A comment posted underneath the Chronicle story probably explains my thinking best:

“Go ahead publishers, screw the libraries and their patrons by limiting the number of times an ebook can be lent, or even, as some of you have done, refuse to allow your titles to be sold at all to libraries. You go right ahead with that. Just remember, as you are jerking readers around, that those of us who can’t find a legal way to borrow your materiel can easily find illegal access that just leaves you and your profit margin completely out of the equation.”

On the other side of the proverbial coin, there are many, many owners of e-reading devices who are so tech-illiterate that even something as simple as purchasing an e-book from the Kindle store presents them with a major challenge. And I would guess that many of those types of people don’t care quite as much about independently-published books; they simply want to read the latest New York Times bestseller on their Kindle or iPad.

And so I can’t help but wonder: Will those more casual readers be disappointed when they scan through the hundreds of new e-books coming to the San Francisco and Contra Costa library systems, and end up not finding any titles they’re familiar with? Will they maybe even grow disillusioned with the libraries’ laudable efforts to make their reading lives easier?

Again, I’m not suggesting that public libraries shouldn’t concentrate on building up their collections of independently-published books. On the contrary, in fact. What I am saying, however, is that while these Bay Area libraries are clearly in the process of winning a major battle, the war itself is still far from being over: Until the Big Six begin playing fairly with public libraries, in other words, there will probably always be deeply unsatisfied library users.

I’m certainly not suggesting that I have any of the answers, although the patron education classes being run at the main branch of San Francisco’s system seem to me, at least, as a very wise move in the right direction. (Read the Chronicle article for more details about those classes, in which tech-beginners are taught how to download library e-books onto their devices.)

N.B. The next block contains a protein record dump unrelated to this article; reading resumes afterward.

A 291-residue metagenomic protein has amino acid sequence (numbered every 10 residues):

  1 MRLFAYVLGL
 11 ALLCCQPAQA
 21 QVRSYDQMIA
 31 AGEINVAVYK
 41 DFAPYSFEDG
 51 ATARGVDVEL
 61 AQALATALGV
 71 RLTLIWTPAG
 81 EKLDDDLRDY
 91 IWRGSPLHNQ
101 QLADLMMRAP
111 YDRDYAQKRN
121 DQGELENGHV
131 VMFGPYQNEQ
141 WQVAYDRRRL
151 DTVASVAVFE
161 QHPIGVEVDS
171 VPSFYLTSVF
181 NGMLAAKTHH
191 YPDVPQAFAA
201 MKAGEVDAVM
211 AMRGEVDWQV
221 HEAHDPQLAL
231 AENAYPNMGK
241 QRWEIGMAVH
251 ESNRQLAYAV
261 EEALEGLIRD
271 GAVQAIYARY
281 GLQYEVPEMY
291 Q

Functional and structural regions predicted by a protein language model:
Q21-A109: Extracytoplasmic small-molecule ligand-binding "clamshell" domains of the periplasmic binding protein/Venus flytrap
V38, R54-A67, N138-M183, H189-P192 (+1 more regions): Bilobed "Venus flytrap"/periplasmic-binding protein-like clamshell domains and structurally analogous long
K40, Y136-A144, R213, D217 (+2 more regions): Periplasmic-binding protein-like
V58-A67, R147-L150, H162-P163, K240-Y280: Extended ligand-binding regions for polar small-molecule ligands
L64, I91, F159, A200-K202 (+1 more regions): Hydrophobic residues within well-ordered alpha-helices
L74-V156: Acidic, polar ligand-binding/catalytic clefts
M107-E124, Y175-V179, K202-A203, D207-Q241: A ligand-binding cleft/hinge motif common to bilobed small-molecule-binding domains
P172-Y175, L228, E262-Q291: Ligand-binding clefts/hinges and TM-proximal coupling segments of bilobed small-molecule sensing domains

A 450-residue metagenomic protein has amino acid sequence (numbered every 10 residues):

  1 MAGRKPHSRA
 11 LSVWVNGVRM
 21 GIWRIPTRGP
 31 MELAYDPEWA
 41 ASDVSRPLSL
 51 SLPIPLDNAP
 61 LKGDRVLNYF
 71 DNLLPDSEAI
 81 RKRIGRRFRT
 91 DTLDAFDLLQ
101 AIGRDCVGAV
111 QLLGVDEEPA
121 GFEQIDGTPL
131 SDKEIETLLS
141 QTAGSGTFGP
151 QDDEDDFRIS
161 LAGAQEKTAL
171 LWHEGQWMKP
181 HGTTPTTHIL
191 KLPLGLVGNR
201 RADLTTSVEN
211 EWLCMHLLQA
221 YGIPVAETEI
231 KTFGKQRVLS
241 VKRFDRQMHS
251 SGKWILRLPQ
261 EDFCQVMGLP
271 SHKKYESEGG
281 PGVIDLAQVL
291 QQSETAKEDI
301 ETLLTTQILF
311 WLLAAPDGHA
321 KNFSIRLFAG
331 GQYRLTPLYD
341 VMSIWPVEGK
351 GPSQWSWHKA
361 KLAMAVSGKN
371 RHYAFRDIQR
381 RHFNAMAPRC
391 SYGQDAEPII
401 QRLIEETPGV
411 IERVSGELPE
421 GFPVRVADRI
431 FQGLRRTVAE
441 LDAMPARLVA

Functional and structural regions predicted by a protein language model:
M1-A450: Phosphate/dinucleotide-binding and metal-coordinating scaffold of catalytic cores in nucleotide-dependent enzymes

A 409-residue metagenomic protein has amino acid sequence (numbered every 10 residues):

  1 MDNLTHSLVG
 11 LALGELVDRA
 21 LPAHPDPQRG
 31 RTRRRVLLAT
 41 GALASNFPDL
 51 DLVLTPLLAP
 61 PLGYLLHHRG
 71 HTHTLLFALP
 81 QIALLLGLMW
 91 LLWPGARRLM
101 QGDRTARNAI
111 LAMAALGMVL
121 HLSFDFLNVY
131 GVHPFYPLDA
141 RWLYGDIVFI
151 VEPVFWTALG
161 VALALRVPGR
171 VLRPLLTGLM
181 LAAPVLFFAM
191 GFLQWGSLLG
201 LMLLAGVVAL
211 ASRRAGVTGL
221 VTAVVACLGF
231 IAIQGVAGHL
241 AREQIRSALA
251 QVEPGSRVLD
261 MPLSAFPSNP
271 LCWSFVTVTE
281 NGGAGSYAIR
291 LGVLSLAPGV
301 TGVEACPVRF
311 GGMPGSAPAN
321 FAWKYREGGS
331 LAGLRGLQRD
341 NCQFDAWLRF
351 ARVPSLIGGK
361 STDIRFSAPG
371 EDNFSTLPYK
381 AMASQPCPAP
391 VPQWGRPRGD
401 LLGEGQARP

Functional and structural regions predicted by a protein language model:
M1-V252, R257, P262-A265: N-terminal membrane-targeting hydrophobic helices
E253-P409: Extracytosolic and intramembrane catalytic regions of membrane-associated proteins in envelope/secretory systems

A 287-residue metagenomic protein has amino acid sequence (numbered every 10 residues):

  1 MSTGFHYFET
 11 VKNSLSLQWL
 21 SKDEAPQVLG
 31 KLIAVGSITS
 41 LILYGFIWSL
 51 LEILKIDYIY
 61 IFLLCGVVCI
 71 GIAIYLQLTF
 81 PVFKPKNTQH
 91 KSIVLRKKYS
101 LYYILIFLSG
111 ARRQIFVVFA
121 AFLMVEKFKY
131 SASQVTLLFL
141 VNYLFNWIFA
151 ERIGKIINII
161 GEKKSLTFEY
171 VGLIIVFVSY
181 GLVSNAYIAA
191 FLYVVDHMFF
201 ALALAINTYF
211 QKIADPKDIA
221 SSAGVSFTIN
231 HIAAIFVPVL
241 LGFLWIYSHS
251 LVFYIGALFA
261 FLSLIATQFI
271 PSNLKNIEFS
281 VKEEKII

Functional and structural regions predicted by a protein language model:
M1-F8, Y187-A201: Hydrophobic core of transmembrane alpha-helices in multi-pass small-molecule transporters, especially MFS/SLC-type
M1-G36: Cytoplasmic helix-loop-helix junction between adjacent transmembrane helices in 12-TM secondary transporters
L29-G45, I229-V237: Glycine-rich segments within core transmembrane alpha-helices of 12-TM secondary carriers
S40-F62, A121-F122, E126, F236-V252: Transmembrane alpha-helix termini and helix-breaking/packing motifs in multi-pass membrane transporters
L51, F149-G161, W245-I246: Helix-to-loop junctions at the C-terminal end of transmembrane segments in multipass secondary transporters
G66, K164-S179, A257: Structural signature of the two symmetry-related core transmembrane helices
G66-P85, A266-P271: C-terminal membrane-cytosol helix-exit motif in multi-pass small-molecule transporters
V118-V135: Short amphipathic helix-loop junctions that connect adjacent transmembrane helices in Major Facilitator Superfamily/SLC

I think it’s very easy for those of us who are deeply ingrained in the e-reading scene to forget just how foreign the e-reading process is for so many people—people like our parents, for instance, and our grandparents.

{ To learn more about the Califa Library Group, click here to visit their company blog }


  1. Support for Public Libraries is a crucial part of American civic culture. If the big publishers continue to screw over and exclude libraries then we need to fight back.

    Libraries can make sure that their patrons know which publishers are unfair to libraries and then attempt to steer those customers towards independent alternatives. People don’t NEED to read the big-name best-selling authors. There are plenty of independently published authors writing better stuff.

    Library patrons can let the publishers know they won’t be buying any of their over-priced, DRM encumbered offerings as long as libraries are treated unfairly.

    Personally I believe that Library access to all books should be written into copyright law. You want a copyright from society? Part of the deal is that your book or ebook is available cheaply to public libraries. Of course, with our corporate controlled legislature nothing like this will ever happen. So it’s up to readers to make sure publishers know that they are unhappy.

  2. I am very pleased to learn that libraries will be offering ebook services. I am sure that it will also help with their storage problem of storing paper-bound books.

    Ebooks have become a new market for authors, especially if you are self-publishing your own book. I presently have ebooks on KINDLE bookstore: BLOODGUILTY (a thriller-chiller) and SPOOKY MOON STORIES (for children and young adults). All are available on KINDLE Bookstore by RAYMOND THOR.